• 22. Bruno71  |  October 9, 2015 at 11:50 am

    Nick Williams is going to be the very last judge, or among the very last judges, to comply. He would probably resign first. Let's hope he does.

  • 23. allan120102  |  October 9, 2015 at 1:02 pm

    Imo he will be a Kim Davis. Would do everything in its power to not resign. Imo Autauga and Bibb should be the ones we need to focus as they have the highest population of non compliance. I send a message to equality alabama of which are the counties not complying and they havent answer.

  • 24. Bruno71  |  October 9, 2015 at 1:40 pm

    I'm hoping that the reason no action has taken place in Alabama is because they're waiting for Miller v. Davis to resolve itself fully in Kentucky.

  • 25. 1grod  |  October 9, 2015 at 3:03 pm

    Allan – thank you. Except for Houston County, it has been hard to appreciate their organization's strategy to bringing these reticent counties on board, or how others can help. They last updated on county information on September 5. So asking for an update is indeed timely, particularly with recently saying that there were 9 counties not issuing licenses. To give a perspective, the number of marriages in these 9 or 10 counties comprised 6% of the 39,489 marriages that occur annually in AL.(2012).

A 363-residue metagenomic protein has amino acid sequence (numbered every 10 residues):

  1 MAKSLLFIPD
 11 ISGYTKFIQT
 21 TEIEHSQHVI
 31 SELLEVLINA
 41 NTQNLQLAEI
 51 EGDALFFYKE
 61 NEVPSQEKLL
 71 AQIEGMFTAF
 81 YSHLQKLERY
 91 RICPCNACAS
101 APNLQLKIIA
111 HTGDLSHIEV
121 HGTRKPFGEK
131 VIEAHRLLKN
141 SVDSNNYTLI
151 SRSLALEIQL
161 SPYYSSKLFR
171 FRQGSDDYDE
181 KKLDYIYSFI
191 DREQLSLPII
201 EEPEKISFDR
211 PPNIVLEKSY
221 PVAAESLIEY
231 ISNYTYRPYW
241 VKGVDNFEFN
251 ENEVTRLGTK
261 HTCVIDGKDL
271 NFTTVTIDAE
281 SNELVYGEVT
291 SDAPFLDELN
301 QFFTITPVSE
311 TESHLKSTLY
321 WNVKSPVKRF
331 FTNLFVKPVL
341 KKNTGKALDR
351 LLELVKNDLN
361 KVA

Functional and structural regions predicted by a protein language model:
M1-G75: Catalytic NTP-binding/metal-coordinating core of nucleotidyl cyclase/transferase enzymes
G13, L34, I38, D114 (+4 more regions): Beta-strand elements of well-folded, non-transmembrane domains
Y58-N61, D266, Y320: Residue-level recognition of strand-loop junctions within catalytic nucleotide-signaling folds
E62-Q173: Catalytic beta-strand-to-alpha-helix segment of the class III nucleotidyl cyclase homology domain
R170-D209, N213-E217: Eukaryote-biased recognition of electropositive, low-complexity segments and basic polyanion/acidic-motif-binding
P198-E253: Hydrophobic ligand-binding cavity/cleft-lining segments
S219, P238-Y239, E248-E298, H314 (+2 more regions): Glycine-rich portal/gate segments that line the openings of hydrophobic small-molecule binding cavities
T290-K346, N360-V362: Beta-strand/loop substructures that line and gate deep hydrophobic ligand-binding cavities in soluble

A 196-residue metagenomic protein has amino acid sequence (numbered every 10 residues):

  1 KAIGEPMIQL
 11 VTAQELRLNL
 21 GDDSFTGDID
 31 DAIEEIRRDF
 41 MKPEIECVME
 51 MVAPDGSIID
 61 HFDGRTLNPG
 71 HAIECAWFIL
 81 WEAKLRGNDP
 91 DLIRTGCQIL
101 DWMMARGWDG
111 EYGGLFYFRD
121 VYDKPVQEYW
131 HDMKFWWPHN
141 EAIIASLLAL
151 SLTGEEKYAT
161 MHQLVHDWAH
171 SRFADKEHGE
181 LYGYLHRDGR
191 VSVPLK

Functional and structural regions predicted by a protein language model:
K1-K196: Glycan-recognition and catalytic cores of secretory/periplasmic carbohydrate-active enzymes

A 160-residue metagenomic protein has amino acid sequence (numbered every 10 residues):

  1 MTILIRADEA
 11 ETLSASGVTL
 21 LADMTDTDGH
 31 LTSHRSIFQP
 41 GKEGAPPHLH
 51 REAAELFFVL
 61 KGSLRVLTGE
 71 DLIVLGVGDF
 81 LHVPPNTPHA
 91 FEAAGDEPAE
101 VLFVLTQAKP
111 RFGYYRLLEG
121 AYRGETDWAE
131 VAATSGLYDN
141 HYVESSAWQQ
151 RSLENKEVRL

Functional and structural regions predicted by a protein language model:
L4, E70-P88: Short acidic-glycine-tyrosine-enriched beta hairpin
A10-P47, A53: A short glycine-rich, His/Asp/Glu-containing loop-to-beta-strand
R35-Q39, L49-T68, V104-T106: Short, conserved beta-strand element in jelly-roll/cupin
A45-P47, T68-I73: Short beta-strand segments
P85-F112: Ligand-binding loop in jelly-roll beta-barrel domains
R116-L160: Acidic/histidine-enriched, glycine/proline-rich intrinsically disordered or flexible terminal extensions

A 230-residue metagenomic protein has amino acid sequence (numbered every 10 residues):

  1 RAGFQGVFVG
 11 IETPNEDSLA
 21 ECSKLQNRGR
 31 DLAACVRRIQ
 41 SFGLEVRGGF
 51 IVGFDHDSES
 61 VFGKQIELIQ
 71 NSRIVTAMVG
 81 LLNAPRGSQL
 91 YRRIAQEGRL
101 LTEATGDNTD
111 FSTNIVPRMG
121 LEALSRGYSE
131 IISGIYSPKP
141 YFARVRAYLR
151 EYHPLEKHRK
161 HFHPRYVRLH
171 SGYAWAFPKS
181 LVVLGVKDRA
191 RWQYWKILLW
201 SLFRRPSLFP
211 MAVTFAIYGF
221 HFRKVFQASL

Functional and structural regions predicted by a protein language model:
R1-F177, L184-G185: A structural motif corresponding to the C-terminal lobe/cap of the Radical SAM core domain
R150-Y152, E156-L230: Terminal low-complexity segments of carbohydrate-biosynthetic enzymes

As for Bibb's population, it is the fourth lowest, Washington, Cleburne and Choctaw being lower. It also ranks fourth lowest in number of marriages (2012) with Washington (143), Cleburne (142) and Choctaw (107) marriages in that year.

  • 26. allan120102  |  October 9, 2015 at 7:24 pm

    Thanks 1grod for the clarification on Bibb. I was not sure of them but I thought it was high as it is in the middle of Alabama. Though I was pretty sure of Autauga still not sure why they issued and then stop. The county probate judge surely have a change of heart. Sadly it waa for the worse.

  • 27. Shmoozo  |  October 11, 2015 at 5:21 pm

    I keep wondering whether the next time some of these judges come up for reelection they will face a primary challenger who campaigns on a promise to issue marriage licenses to all legally eligible couples so people in the affected counties won't need to travel so far to get their marriage licenses.